The Soldiers and Sailors' Monument

A momentum to the soldiers and sailors of the civil war

The monument represents a the peace of a Nation after a viscous war.

The monument was constructed to commemorate the soldiers from the Albany area who served in the Civil War. The largest contribution of soldiers to the Union Army came from New York State. October 5, 1912, the Soldiers and Sailors Monument was unveiled in a celebration that included two parades and attracted thousands of people from surrounding areas. The monument was put in Washington Park mainly because it was once used for military training. [1] The Monument is made of marble perched on a granite base with a bronze statue symbolizing the Nation, holding the palms of victory. The monument was built with Tennessee marble from above the seat and the remainder is made of Stony Creek granite. It stands 22 feet tall, 21 feet long, surrounded by a seat. The Monement sits on the Henry Johnson Boulevard entrance from State Street into the park. The Monement was finished in 1911 by the American Sculptor Hermon A. MacNeil. The monument was restored in 1986 and renamed the Albany Veterans Memorial Monument.[2]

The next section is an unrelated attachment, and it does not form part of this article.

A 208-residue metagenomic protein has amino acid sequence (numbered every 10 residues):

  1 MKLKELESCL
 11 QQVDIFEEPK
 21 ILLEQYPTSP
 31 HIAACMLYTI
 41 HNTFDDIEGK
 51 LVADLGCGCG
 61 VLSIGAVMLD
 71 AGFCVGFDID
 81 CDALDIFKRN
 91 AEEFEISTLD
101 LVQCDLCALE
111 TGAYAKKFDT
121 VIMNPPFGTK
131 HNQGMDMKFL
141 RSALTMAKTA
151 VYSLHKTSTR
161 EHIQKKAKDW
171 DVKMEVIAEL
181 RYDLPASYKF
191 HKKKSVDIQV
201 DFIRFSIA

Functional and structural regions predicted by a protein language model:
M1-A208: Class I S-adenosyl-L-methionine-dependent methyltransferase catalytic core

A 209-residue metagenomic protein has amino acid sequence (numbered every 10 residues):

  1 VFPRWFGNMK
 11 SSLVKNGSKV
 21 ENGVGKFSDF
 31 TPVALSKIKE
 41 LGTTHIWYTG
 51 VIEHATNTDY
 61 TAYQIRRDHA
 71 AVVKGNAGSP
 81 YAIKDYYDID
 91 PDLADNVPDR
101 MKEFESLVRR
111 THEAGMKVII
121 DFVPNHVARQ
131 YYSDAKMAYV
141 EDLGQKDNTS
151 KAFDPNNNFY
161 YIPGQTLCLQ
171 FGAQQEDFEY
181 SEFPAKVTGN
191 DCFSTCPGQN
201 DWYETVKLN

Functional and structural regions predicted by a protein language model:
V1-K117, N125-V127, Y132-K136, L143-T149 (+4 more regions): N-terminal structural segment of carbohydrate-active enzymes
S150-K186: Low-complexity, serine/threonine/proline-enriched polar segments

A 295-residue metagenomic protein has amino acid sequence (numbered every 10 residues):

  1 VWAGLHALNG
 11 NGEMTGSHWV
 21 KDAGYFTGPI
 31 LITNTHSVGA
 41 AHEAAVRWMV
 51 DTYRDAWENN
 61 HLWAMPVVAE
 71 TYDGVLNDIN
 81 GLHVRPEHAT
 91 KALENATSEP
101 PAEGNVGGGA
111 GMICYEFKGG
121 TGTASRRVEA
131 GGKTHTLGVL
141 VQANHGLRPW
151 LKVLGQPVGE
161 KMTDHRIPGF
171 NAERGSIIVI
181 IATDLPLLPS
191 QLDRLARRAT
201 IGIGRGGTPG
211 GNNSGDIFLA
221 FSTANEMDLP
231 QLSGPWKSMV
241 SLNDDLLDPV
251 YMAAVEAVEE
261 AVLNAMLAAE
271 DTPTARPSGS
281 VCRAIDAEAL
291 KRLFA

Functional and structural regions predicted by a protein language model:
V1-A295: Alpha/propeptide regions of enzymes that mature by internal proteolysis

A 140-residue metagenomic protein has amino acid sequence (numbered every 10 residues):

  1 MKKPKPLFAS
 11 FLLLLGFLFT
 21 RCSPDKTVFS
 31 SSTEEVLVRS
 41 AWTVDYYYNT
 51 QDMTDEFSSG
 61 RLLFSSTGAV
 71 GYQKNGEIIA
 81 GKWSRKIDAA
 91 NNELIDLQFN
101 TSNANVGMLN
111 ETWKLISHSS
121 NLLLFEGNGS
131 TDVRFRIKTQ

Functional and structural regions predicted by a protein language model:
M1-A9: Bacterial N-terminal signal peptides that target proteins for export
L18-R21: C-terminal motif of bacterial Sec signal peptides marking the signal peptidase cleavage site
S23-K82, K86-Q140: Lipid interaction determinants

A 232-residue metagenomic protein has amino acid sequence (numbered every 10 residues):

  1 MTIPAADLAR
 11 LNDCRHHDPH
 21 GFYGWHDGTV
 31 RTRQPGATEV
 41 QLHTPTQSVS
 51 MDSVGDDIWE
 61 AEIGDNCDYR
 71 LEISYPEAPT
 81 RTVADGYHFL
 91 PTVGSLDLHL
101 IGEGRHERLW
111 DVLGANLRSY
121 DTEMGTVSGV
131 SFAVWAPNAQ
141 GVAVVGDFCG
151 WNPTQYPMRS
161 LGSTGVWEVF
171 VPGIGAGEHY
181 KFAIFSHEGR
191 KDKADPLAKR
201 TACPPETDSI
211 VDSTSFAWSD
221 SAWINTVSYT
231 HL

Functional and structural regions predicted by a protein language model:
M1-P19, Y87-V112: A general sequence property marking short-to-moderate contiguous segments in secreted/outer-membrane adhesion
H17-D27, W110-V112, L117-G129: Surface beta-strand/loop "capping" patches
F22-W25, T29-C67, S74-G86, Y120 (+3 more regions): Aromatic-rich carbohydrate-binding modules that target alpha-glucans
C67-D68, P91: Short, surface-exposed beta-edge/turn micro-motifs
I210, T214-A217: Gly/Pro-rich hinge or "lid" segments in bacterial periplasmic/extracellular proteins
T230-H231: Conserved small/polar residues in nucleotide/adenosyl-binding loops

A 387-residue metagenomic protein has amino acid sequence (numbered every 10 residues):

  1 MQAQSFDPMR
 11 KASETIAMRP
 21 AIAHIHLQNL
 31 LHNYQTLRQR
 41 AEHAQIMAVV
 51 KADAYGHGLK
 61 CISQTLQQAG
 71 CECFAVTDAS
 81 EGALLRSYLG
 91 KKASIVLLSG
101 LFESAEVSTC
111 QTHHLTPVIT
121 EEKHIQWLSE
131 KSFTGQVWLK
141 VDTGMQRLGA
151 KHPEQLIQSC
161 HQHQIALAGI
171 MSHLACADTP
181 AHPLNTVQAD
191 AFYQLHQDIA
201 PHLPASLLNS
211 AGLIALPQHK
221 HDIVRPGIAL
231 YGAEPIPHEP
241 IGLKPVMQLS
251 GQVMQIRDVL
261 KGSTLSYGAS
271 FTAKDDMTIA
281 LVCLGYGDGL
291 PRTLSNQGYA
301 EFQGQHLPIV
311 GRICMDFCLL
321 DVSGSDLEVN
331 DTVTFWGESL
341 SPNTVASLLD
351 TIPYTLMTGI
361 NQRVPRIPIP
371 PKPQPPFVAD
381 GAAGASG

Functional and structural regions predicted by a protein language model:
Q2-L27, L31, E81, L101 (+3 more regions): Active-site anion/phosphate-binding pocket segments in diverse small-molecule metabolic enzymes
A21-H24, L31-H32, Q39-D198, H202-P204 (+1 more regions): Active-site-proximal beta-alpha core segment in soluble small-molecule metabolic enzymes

Bibliography:
1 citation text "The Soldiers and Sailors Monument." All Over Albany. Accessed March 30, 2016. http://alloveralbany.com/archive/2012/10/30/the-soldiers-and-sailors-monument.
2 citation textWikipedia. Accessed March 30, 2016. https://en.wikipedia.org/wiki/Washington_Park_Historic_District_(Albany,_New_York).

Cite this Page:

Dezire Jones, “The Soldiers and Sailors' Monument,” Albany Walks for Health, accessed March 20, 2019, http://www.albanywalksforhealth.com/items/show/142.
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